|Home < Almanac < Agriculture < Crop Weather|
Wisconsin Crop Weather Report
Issued December 9 for Week Ending December 8, 2019
published December 16, 2019
The Wisconsin Crop Weather Report is updated weekly by the Wisconsin Agricultural Statistical Service.
Vol. 19, No. 37
Dry And Sunny Weather This Week
Wisconsin had 4.1 days suitable for fieldwork for the week ending December 8, 2019, according to the USDA’s National Agricultural Statistics Service. Dry and sunny weather this week gave some farmers a chance to plug away at the harvest. Poor field conditions and high grain moistures continued to hamper progress, however. Northern Wisconsin remained buried in deep snow cover after last weekend’s winter storm. Ground conditions under the snow varied from well frozen to soft mud, allowing fieldwork to progress in some areas and completely preventing work in others. Reporters noted that the remaining snow covered soybeans were unlikely to be harvested. Bare ground in southern and central Wisconsin allowed more access to standing crops, but had a similar range of firm to muddy conditions with standing water reported in some areas. Grain moistures didn’t budge from the previous week and reporters noted that some farmers were still delaying harvest activities in hopes the grain will dry down further.
Harvest of corn for grain was 74 percent complete, 24 days behind last year and 23 days behind the 5-year average. The moisture content of corn harvested for grain was reported at 23 percent.
Soybean harvest was 88 percent complete, 23 days behind last year.
Selected Quotes from Farm Reporters and County Ag Agents
NW—BAYFIELD/DOUGLAS-K.R.: Harvest is mostly complete. Fields have 2-3 feet of snow cover. There is no frost present and soil is very wet under the snow. Farmers are hopeful snow will prevent winterkill of their hayfields.
NW—BURNETT/WASHBURN-P.H.: Snow preventing any tillage or harvest. Still lots of corn in the fields.
NW—SAWYER-K.S.: Winter’s early arrival continues to challenge farmers in finishing up corn harvest, fall manure spreading and other pre-winter activities. Over one foot of snow on the ground in northern parts of the county are adding to the challenges. With the snow cover, what little frost was in the ground is now starting to come out. Corn left standing in fields could likely be there for weeks if not until spring.
NC—CLARK-R.H.: Received two rounds of heavy, wet snow and it has slowed many corn harvesting operations. Some areas of county have 10-12 inches of snow and some corn fields has snow blown in deeper. Not sure if the snow or corn moisture is the reason there was little to no harvest activity this week. Both do contribute to farmers decisions.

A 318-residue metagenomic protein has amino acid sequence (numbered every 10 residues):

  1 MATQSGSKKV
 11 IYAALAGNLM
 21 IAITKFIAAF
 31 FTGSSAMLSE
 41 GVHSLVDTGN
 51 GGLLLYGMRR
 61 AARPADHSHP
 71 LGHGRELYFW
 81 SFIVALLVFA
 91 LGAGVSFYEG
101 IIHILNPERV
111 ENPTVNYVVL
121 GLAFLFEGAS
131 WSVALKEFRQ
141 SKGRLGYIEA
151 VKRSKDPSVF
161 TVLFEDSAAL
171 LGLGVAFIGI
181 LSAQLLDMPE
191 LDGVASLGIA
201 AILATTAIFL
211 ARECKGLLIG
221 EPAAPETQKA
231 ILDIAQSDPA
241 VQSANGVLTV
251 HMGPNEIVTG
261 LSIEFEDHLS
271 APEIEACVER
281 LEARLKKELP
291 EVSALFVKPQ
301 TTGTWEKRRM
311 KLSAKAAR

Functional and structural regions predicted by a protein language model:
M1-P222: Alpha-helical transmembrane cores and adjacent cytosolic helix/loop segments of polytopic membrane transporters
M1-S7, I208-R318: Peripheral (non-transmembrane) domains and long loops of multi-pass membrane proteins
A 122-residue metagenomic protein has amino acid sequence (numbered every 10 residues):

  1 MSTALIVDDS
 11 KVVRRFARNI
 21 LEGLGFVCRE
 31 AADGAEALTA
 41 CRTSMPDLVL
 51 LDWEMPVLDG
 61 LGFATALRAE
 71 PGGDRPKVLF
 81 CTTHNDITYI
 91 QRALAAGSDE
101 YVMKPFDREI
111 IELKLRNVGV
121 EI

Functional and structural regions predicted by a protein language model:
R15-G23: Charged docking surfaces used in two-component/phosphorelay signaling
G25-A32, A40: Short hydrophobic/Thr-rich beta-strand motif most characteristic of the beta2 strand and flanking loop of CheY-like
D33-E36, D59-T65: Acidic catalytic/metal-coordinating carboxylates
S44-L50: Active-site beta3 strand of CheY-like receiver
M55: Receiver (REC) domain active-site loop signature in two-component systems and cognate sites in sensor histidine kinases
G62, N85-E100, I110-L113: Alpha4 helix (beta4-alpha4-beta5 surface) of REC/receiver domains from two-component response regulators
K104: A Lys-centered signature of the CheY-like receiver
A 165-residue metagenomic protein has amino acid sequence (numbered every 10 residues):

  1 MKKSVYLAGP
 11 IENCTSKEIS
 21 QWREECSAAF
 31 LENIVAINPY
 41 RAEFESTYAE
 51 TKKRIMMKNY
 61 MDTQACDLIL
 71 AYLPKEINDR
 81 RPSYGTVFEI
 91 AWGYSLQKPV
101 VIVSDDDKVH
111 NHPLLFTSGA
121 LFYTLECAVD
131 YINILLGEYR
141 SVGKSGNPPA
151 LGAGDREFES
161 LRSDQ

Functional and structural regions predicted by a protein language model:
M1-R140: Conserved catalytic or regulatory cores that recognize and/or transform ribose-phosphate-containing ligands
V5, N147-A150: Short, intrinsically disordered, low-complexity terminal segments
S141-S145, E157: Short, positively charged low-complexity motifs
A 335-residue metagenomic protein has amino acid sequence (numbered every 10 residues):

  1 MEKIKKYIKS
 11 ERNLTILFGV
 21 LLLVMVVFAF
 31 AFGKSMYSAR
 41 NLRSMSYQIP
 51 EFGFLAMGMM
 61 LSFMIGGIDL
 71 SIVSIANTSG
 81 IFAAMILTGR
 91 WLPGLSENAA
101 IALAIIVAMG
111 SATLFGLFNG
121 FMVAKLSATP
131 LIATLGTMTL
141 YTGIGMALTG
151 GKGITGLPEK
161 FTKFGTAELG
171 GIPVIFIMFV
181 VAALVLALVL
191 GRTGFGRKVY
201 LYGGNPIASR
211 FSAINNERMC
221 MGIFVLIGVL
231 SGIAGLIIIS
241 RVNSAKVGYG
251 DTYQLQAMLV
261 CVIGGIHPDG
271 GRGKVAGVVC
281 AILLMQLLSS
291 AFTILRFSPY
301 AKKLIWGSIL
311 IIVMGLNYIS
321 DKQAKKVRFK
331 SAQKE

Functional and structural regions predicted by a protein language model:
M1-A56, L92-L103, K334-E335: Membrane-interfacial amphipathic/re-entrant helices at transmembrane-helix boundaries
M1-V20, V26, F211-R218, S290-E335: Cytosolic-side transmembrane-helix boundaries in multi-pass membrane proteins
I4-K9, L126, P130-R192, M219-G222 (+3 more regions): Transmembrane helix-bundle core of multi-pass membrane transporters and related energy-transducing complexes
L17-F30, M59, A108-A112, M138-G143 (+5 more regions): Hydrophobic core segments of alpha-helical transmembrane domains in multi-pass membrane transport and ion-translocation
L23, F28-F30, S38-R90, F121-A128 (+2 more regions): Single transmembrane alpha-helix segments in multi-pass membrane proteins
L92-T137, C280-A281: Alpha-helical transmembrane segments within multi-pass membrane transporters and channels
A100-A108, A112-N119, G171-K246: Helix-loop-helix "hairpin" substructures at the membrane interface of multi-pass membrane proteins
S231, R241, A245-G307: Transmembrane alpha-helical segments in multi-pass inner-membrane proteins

WC—ST CROIX-J.L.: Heavy wet snow has prevented producers from being able to finish their harvest. Lots of snow in the corn stalks has turned to ice, which means most machinery is getting clogged up and making it impossible to continue.
WC—TREMPEALEAU-L.N.: Too much moisture and unfrozen ground means no progress with harvest. Bills coming due, corn still in field, low and inconsistent yields, high moisture leading to higher drying costs, and low test weights are causing great distress in the farm community.
C—ADAMS/GREEN LAKE/MARQUETTE-L.A.: Ground is still wet all over.
C/EC—OUTAGAMIE/WAUPACA-D.L.H.: Mild weather followed the snowstorm of Sunday, Dec. 1. Some corn is being combined before Monday's weather comes.
EC—CALUMET/MANITOWOC-K.P.: Corn harvest and manure spreading activity this week. No precipitation and relatively normal daytime temperatures.
SW—VERNON-K.L.: We have had some rain off and on but also a few days of sunshine and warmer temps. There were some farmers that were able to get out and combine but also there still are fields that are slippery and wet.
SC—COLUMBIA-G.K.: Lots of corn harvesting took place this past week. Combines rolled through some pretty muddy conditions which got better as the week progressed. Rain Sunday night into Monday has brought harvest to a standstill again.
SC—GREEN-J.T.: Harvest of corn progressed this week, but there is still a considerable percentage of corn standing in the fields. Soil moisture is high making harvest a challenge in the mud. A few acres of soybeans were harvested, but the bean moisture is high. Large fields of soybeans are still standing waiting for better weather. Livestock producers finally had some weather to bale corn stalks, but the bales are steaming due to wetness.
SE—WALWORTH-N.W.: Producers are still fighting field conditions to finish harvesting. The soybeans that are being harvested are 18-20 percent moisture. Corn coming off has light test weight.
Wisconsin Weekly Weather, Selected Cities
T = Trace. n.a. = not available.
1/Formula used: GDD = (Daily Maximum (86°) + Daily Minimum (50°)) / 2 - 50° where 86° is used if the maximum exceeds 86° and 50° is used if the minimum falls below 50°. Explanation.
*Normal based on 1971-2000 data.
Data from the NCEP/NOAA Climate Prediction Center
For more weather data, please reference the following sites: http://www.noaa.gov/ http://www.aos.wisc.edu/~sco/ http://www.cocorahs.org/ http://www.weather.gov/
This report has been made possible through the cooperative efforts of the U.S. Department of Agriculture, the Wisconsin Department of Agriculture, Trade, and Consumer Protection, and the National Weather Service.
For climate normals and growing season data for a specific Wisconsin county, first go to our Wisconsin County Home Page, then select your county, then click on the Climate Table link in the left margin for that county.
Search for anything at Wisconsin Online!|